At the same time, according to a CBSO e-mail quoted in the judgement, “the Guardian newspaper [was] sniffing around asking if we are running this– are you comfortable with us running [it]?” This was shortly followed by another which told TfL reassuringly, “ignore previous email – the first one stands – it will be run, but just wanted to let you know.”
The reassurance did not last long. A couple of hours later the Guardian ran an on-line article about the advertisement (which had not yet, of course, seen the light of day) and this triggered a number of angry responses. Within half an hour the Mayor of London’s Office contacted TfL to ask whether this was happening, to which a Mr Everitt, Managing Director of Marketing and Communications at TfL, responded, “…the ads standards people have cleared it. I don’t like it. Shall I get it pulled?” He then sent an internal e-mail which reported that CBSO “have checked this ad with the advertising standards authorities who have confirmed that the ad does not infringe any UK advertising rules.”
This appeared to make little difference, however. Within a further 40 minutes, TfL issued a press statement saying “we have decided that [the advert] should not run on London’s bus or transport networks. We do not believe that these specific ads are consistent with TfL’s commitment to a tolerant and inclusive London.”
Justice Lang criticised this process. It was not so much the communication between TfL and the Mayor of London’s office that worried her (the accusation had been that TfL banned the advertisement because the Mayor disagreed with it and considered it a potential liability in his bid for re-election). It was quite proper for the two bodies to discuss such an issue and available evidence (unfortunately some crucial e-mails from the Mayor’s office were “not in evidence”) suggests that TfL made the decision, on its own grounds.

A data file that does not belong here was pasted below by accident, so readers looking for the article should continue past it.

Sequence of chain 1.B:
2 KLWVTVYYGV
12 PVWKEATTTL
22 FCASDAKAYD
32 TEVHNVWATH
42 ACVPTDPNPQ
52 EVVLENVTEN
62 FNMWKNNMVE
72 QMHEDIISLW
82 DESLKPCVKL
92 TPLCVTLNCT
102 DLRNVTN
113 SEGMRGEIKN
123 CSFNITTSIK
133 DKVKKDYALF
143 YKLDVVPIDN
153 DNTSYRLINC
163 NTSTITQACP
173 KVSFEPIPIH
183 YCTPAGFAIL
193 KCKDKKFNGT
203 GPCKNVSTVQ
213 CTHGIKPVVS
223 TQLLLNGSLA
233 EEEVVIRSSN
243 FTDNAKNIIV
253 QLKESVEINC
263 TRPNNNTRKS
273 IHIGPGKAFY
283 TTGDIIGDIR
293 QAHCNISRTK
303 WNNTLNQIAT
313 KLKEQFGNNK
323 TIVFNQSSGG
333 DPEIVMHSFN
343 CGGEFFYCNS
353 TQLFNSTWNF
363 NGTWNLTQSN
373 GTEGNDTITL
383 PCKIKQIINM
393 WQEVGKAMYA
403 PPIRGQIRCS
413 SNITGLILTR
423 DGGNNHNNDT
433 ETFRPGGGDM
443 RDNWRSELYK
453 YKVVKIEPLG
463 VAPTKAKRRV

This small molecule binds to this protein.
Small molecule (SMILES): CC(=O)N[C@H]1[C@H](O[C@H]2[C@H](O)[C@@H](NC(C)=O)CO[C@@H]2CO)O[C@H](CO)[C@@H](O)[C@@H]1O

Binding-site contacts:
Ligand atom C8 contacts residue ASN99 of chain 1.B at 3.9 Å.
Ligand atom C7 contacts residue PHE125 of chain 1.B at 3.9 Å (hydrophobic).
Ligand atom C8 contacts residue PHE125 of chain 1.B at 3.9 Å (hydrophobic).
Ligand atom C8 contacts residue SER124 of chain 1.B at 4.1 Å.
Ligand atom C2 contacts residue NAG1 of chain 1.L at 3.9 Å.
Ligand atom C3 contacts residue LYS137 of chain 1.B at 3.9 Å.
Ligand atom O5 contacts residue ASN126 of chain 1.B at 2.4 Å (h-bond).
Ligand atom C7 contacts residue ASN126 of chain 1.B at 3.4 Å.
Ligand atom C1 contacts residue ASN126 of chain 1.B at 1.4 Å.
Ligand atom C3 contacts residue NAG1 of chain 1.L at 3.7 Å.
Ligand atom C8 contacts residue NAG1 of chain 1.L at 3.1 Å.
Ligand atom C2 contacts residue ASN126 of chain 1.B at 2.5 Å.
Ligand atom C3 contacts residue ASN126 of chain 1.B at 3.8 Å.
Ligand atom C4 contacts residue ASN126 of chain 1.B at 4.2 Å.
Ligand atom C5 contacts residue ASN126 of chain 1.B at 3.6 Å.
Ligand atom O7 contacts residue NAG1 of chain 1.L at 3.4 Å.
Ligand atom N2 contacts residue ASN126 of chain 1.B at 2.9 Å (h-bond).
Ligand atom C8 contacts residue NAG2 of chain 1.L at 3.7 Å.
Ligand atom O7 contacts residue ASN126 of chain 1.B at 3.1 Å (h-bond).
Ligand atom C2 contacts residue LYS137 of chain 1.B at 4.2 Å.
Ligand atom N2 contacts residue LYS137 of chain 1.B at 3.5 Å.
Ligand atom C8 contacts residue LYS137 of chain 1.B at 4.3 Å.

The real issue was the “procedural unfairness” and “lack of proper consideration of the relevant issues”. TfL’s decision was unduly hasty. “There was no suggestion in the evidence that TfL sought legal advice nor gave consideration to a possible breach of human rights.” Moreover, it informed the press long before it told its would-be client. “Anglican Mainstream and the Trust were placed in the invidious position of only learning of the decision when asked to comment upon it by the press.”
Judgements of this kind are not meant to be humourous, yet there was an unintentionally comic moment in Justice Lang’s conclusions where, in paragraph 140, she cited “objections posted on the Guardian website” as evidence for the advert’s offensiveness. “Truly disgusting… hate speech… absolute disgrace…”: the quotations cited suggest the judge is unfamiliar with the usual fare for such comment pieces. In the general scheme of things, these almost constitute generous praise. If we were to take many of the comments on, say, the Guardian’s CiF belief site, to heart, prohibited bus adverts would be the last of Anglican Mainstream’s worries.